Getting Down to Business
Now that I am on my way to being organized (more about that later), it is time to move on to the business of being a photographer. This is probably the most difficult aspect of transitioning from hobbyist to professional, but it is essential. There is so much to learn and think about: marketing, promotional materials, website building and management, financial, taxes, and more. While it is challenging, it can also be fun and creative. Did I really say that? Yes, I did; and here are a few examples. Check them out for yourself, and let me know if you did or did not find them to be informative, inspirational, and helpful in any way.
Online Webinars / Seminars / Podcasts / Audio Resources
Creative Live - One of my favorites. They have a regular schedule covering a variety of topics relative to photography, business start-ups, and other peripheral topics of interest to entrepreneurs, artists, and others. Recently they have completed or scheduled several topics related to startups. They deliver live content, with interactive chat rooms; all free for the watching. If you missed it, they will do free re-watches. People from all around the world are listening in and participating. The courses can also be purchased, usually for under $150, some as low as $29. Discounts are given if you purchase during the live broadcast and for a short time after. Courses usually last anywhere from 1 to 3 days.
For example, Jasmine Star ReSTARt http://www.creativelive.com/courses/restart-jasmine-star (3rd and final session will be on March 6).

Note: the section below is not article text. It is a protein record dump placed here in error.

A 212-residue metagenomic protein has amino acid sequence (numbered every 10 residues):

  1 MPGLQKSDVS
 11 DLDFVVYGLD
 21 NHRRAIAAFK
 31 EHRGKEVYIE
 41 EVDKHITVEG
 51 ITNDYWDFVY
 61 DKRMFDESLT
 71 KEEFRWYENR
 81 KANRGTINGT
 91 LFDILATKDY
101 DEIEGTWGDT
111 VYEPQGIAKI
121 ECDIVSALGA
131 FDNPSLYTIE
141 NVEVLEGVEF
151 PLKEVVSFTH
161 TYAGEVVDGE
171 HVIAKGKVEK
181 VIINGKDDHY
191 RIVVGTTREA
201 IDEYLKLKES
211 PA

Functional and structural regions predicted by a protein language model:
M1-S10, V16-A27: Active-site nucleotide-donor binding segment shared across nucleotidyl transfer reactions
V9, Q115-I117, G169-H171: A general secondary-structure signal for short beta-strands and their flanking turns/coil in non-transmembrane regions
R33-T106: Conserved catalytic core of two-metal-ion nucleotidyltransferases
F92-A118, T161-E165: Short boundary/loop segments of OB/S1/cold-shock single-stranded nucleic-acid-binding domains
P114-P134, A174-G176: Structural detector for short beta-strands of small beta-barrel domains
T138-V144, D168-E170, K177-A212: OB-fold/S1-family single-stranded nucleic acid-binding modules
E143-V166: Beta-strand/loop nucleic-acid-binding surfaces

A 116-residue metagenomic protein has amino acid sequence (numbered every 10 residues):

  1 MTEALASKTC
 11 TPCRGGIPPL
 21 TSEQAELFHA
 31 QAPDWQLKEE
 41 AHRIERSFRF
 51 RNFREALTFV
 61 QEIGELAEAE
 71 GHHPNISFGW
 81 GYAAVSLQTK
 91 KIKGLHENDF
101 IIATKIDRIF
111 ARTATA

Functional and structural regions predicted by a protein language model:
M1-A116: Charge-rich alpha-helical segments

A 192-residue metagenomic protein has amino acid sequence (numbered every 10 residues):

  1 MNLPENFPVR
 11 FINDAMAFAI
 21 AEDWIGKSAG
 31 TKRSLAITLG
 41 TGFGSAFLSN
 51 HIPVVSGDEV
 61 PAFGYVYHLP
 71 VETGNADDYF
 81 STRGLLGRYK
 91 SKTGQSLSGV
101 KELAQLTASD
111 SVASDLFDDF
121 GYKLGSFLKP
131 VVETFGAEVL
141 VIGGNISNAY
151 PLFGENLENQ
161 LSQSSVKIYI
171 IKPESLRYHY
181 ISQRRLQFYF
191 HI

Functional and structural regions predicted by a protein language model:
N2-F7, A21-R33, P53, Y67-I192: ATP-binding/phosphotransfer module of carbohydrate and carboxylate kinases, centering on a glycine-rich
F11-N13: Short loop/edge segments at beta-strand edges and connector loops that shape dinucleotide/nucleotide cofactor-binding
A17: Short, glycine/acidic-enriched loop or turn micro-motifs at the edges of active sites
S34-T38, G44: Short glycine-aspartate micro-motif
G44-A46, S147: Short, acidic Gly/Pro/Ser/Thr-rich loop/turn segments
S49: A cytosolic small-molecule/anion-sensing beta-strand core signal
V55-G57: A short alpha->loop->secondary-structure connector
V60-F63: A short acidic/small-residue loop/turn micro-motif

In January, Creative Live topics included Building a Profitable Portrait Studio with Bambi Cantrell, the Right-Brain Business Plan with Jennefer Lee, and many others.
Kristen Kalp Brand Camp http://www.brandcampblog.com/
I just started following this, seems there are a lot of spin-offs with good information.
Sarah Petty’s The Joy of Marketing http://www.thejoyofmarketing.com/
Sarah Petty has great ideas and her enthusiasm level is tremendously uplifting.
There are lots of resources available on the internet, facebook, Youtube, etc. Many of them can be found just by checking out the three examples above.
Hands-on / in person
If you prefer hands on, in-person, there are lots of opportunities in the local Chicago area.
Local Colleges: Chicago has many of these, with some great photography programs. I am currently taking classes at the College of DuPage. (A great bargain tuition-wise, and a great staff in the Photography Department). Here is a starting point: http://www.cod.edu/photo/
In addition to a variety of technical courses, there is the Professional Practices course for Photographers. This semester, there is a Career Boot Camp, a 5-week intensive class jointly sponsored by the Photography, MPTV departments. These classes include guest speakers, many of them alumni of the program, and always actively pursuing their craft. There are field trips, lots of homework assignments with specific and practical applications, and great networking opportunities.
Self Employment in the Arts (SEA) - http://www.selfemploymentinthearts.com/.